If the shomrim (the private, volunteer security force) put up private security cameras on their own dime, I could imagine legitimate reasons why they wouldn’t want the police to view all the footage. It would be a matter of privacy, and they probably wouldn’t want certain embarrassing events ending up on You Tube, such as a person walking into a light pole while concentrating on a cell phone.
Except – wait a minute – these are public cameras being installed with public money. They aren’t private, at all. And they are being installed as security cameras, to reduce crime in the neighborhood. So of course the police should be allowed to view all the footage, right? It’s all public property, put there for the public good.
But the shomrim are against it, and not because they’re afraid of non-crime activity becoming public You-Tube fodder. To the contrary, their stated reason for wanting to keep the tapes from the police is that they want to withhold evidence of crimes.
Now, the shomrim have long been accused of withholding key evidence from police, including lists of suspected child molestors. But, in the past, they have always denied wrongdoing. This is the first time I know of that they have affirmatively stated, in the press, their intention to obstruct justice.
Here is the money quote from the Forward from Jacob Daskal, head of the Boro Park shomrim, “If it’s a public thing it might hurt a person who doesn’t want to arrest her husband for domestic violence.”
I’m surprised this admission of intention to withhold evidence has not made a bigger splash in the Jewish media. Is it because they are “only” talking about withholding evidence of domestic violence? Is this a statement from the Jewish community that we think violence against women is okay, and should go unpunished?
If so, we are not only wrong, we are living in a fantasy world in which we think this is the only type of crime in which the shomrim will (and do) obstruct justice by keeping important evidence from the police. What if they held back a tape regarding a child molestation? A rape? A robbery? A murder?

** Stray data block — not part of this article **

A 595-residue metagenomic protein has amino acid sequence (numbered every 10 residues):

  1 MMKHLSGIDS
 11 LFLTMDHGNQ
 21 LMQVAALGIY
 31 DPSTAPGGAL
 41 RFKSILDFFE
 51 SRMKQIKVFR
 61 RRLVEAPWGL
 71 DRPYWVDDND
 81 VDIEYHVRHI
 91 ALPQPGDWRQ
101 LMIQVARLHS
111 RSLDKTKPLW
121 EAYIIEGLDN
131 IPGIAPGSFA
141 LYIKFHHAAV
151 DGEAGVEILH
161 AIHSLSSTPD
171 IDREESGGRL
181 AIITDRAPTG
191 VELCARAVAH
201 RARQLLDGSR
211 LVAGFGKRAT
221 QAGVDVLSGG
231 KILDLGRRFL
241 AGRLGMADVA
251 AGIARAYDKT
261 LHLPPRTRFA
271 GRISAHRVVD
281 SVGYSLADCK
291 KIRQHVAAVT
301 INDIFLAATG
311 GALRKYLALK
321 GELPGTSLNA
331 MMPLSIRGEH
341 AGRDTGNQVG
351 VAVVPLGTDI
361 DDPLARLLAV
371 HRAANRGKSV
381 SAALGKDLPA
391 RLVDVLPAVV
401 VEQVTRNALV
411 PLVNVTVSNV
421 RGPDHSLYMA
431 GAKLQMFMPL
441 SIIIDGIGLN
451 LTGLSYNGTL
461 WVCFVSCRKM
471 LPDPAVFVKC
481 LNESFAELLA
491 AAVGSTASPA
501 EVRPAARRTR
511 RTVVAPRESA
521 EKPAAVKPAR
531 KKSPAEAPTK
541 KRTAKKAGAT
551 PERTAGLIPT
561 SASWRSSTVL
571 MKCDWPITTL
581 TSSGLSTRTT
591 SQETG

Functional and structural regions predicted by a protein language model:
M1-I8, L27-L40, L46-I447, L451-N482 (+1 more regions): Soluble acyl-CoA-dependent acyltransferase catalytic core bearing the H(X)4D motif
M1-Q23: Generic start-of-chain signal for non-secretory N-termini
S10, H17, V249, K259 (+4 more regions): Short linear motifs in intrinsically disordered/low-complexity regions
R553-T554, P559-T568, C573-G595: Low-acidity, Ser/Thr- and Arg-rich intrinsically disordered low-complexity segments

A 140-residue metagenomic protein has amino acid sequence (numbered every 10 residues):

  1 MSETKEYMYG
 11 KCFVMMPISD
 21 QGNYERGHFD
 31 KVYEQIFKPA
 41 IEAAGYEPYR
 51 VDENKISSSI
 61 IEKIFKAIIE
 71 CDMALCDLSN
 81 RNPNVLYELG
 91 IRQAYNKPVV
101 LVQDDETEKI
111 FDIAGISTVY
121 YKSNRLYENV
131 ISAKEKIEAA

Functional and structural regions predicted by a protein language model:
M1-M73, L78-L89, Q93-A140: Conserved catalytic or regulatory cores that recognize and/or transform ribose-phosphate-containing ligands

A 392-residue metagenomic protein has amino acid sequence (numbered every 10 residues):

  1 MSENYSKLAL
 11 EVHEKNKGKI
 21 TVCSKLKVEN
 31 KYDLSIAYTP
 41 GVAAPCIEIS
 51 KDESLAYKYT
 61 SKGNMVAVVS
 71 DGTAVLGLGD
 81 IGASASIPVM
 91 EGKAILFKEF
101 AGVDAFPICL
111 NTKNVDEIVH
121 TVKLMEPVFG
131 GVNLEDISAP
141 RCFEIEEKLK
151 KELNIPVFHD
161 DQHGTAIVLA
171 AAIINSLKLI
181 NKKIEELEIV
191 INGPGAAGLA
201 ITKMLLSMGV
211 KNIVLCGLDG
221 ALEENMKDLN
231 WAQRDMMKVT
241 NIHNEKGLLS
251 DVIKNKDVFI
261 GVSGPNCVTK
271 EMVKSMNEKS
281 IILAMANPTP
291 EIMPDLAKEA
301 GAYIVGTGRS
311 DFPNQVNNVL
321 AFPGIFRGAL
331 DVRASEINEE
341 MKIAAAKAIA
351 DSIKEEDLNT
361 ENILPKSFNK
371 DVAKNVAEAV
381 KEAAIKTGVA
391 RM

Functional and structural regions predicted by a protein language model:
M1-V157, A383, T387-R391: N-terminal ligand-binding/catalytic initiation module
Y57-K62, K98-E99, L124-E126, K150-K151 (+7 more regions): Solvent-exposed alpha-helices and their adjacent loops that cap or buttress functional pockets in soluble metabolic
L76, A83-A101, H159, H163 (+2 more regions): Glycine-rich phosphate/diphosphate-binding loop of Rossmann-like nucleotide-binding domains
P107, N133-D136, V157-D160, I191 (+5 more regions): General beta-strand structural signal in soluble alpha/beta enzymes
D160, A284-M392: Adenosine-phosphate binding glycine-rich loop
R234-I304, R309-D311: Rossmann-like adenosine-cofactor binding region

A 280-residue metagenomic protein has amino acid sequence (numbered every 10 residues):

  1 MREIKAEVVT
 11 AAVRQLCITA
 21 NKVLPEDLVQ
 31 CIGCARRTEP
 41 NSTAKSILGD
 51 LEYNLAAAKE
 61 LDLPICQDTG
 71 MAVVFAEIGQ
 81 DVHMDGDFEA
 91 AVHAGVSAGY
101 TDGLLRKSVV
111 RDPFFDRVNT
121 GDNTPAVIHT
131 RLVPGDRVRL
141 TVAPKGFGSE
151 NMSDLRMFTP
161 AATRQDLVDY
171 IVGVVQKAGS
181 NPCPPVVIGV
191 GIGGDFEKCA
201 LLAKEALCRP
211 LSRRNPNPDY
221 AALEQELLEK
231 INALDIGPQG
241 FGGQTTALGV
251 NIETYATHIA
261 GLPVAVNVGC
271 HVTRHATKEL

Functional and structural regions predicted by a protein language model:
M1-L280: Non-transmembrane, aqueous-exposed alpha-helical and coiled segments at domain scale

What would it take, exactly, for the public to rise up and declare, “The shomrim are supposed to protect the public and help to identify and punish crime. Once they start covering it up instead, they are a menace to society.”
Why are they getting a pass on this?
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August 29, 2012 | 8:00 am
Posted by Susan Esther Barnes
I recently received the Fall edition of Reform Judaism magazine, and quickly came across the article, “What Do You Know…about Synagogues?” on page 10. The Editor’s note at the start of the article says, “This is the first article in a series designed to increase your Jewish knowledge in an interesting way.”
That sounded good, so I quickly began to read the series of questions. And I was thoroughly disappointed with what I found there.
Instead of a list of interesting questions that would actually have a chance – and I mean any chance at all – of increasing the reader’s knowledge about Judaism, it was instead a list of completely useless trivia questions. The kind I hate the most.
Rather than questions whose answers would help a person to learn about synagogue buildings, rituals, or life, they are mostly “gotcha” historical questions that have absolutely no bearing on Jewish life as it is lived today. What a wasted opportunity.
Then I thought, “Well, if I were going to write a quiz under that name, what would I write? Could I come up with ten questions that have some actual educational value, as well as relevance?” The answer is, “Why yes, I could.” See below:
1. What feature does a building need to have in order to be considered a synagogue?
a. A good sound system